Yosemite National Park, CA, is proposing a fee increase for overnight camping to enable the park to keep up with the rising costs of campground operations. Increased revenue from campground fees will enable the park to better maintain facilities, enhance visitor services, and provide for better resource protection. These proposed fee increases are consistent with other public and private campgrounds within the greater Sierra Nevada region.
Eighty percent of the campground fees collected in Yosemite are retained by the park. The additional revenue collected will support current and future maintenance and renovation projects, which include:
- Upgrades to restroom and shower facilities at Camp 4 Campground
- Improvements and maintenance of all park campgrounds
- Restoration of native plants at popular natural and cultural resource sites
- Rehabilitation of vault toilet facilities parkwide
- Repair and replacement of signs throughout Yosemite National Park
Additionally, fee revenue helps to maintain critical supplies of park brochures and materials, provide Ranger-guided educational programming, and provide for additional staffing at high-visitation areas to assist with responding to emergencies and supplying visitors with safety information.
The campgrounds included in this proposal are extremely popular and enjoyed by thousands of park visitors each year. These proposed fee increases would make the park’s campground fees consistent with other public and private camping facilities.
The proposed fee changes are listed below:
- Camp 4 Campground
- 2020 fee: $6.00 per person | 2021 proposed fee: $10.00 per person
- Family Sites in Reservation Campgrounds (this includes Upper, Lower, North Pines, Wawona, Bridalveil Creek, Crane Flat, Hodgdon Meadow and Tuolumne Meadows Campgrounds)
- 2020 fee: $26.00 per site | 2021 proposed fee: $36.00 per site
- Family Site Campgrounds when First-Come, First-Served (this includes Wawona and Hodgdon Meadow during the Winter Season and White Wolf)
- 2020 fee: $18.00 per site | 2021 proposed fee: $26.00 per site
- Primitive, First-Come, First-Served Campgrounds (this includes Tamarack Flat, Yosemite Creek, and Porcupine Flat)
- 2020 fee: $12.00 per site | 2021 proposed fee: $20.00 per site
- Group Campsites (30-person occupancy)
- 2020 fee: $50.00 per site | 2021 proposed fee: $75.00 per site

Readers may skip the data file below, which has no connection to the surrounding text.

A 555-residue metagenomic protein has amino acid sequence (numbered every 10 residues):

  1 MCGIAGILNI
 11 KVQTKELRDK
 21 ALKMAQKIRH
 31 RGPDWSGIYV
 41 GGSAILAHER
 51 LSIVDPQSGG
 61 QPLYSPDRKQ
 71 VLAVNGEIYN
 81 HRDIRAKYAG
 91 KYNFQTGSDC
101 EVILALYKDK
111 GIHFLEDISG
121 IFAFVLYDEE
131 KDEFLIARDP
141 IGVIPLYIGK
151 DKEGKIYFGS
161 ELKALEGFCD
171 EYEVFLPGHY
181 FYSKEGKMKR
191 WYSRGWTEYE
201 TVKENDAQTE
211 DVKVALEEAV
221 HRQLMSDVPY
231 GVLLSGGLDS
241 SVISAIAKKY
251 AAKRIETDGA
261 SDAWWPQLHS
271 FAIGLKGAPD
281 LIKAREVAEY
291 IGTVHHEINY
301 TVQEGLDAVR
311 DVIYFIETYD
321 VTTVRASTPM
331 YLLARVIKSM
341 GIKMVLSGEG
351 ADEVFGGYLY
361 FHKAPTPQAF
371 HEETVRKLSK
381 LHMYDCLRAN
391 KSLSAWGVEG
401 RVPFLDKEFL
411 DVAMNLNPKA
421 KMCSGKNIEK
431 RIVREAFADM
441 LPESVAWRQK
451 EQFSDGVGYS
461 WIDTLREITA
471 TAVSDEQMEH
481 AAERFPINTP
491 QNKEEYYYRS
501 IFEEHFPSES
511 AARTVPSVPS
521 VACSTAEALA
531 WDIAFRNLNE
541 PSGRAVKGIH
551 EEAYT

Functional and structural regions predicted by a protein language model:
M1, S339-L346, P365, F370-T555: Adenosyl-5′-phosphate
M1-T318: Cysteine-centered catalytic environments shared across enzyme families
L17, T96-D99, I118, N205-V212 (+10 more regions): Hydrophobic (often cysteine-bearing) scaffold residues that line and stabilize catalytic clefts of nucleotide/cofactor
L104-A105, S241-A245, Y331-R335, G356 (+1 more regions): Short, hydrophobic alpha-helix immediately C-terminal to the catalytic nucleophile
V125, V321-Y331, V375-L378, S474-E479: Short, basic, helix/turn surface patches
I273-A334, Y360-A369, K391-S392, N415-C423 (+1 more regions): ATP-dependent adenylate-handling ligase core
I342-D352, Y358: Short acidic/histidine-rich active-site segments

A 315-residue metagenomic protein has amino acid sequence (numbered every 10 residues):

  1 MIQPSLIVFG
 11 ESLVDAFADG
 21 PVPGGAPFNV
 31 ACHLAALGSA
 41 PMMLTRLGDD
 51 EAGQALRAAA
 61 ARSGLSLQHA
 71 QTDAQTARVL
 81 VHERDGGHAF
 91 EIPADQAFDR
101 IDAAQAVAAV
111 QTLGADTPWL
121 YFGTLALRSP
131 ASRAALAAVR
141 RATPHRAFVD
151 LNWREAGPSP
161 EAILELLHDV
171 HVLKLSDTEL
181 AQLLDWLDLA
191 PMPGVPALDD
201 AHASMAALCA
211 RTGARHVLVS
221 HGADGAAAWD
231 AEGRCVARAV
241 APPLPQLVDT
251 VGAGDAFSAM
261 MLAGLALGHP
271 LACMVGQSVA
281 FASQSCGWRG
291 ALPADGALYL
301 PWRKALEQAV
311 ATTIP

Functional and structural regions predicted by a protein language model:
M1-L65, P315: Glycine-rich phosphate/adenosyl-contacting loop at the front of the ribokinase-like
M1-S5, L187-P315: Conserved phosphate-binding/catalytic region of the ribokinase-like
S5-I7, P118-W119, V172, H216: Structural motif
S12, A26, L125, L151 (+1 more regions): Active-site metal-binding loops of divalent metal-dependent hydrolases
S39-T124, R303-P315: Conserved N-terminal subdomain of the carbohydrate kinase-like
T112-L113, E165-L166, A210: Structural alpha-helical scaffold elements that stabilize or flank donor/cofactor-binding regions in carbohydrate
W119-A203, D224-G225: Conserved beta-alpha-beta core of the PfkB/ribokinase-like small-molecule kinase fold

- Stock Campsites (these sites are located at Wawona, Bridalveil Creek, and Tuolumne Meadows Campgrounds)
- 2020 fee: $30.00 per site | 2021 proposed fee: $50.00 per site
- Double Sites (12-person occupancy)
- 2020 fee: $36.00 per site | 2021 proposed fee: $60.00 per site
- Backpacker Sites
- 2020 fee: $6.00 per site | 2021 proposed fee: $8.00 per site
Yosemite National Park is accepting public comments on the proposed fee increases through July 10, 2021. Comments can be submitted via email. These proposed fee increases are slated to take effect in October 2021.
Yosemite National Park is an American national park located in the western Sierra Nevada of Central California, bounded on the southeast by Sierra National Forest and on the northwest by Stanislaus National Forest. The park is managed by the National Park Service and covers an area of 748,436 acres (1,169 sq mi; 3,029 km2) and sits in four counties: centered in Tuolumne and Mariposa, extending north and east to Mono and south to Madera County. Designated a World Heritage Site in 1984, Yosemite is internationally recognized for its granite cliffs, waterfalls, clear streams, giant sequoia groves, lakes, mountains, meadows, glaciers, and biological diversity. Almost 95% of the park is designated wilderness.
On average, about four million people visit Yosemite each year, and most spend the majority of their time in the seven square miles (18 km2) of Yosemite Valley. The park set a visitation record in 2016, surpassing five million visitors for the first time in its history. Yosemite was central to the development of the national park idea. Galen Clark and others lobbied to protect Yosemite Valley from development, ultimately leading to President Abraham Lincoln’s signing the Yosemite Grant in 1864. John Muir led a successful movement to have Congress establish a larger national park by 1890, one which encompassed the valley and its surrounding mountains and forests, paving the way for the National Park System.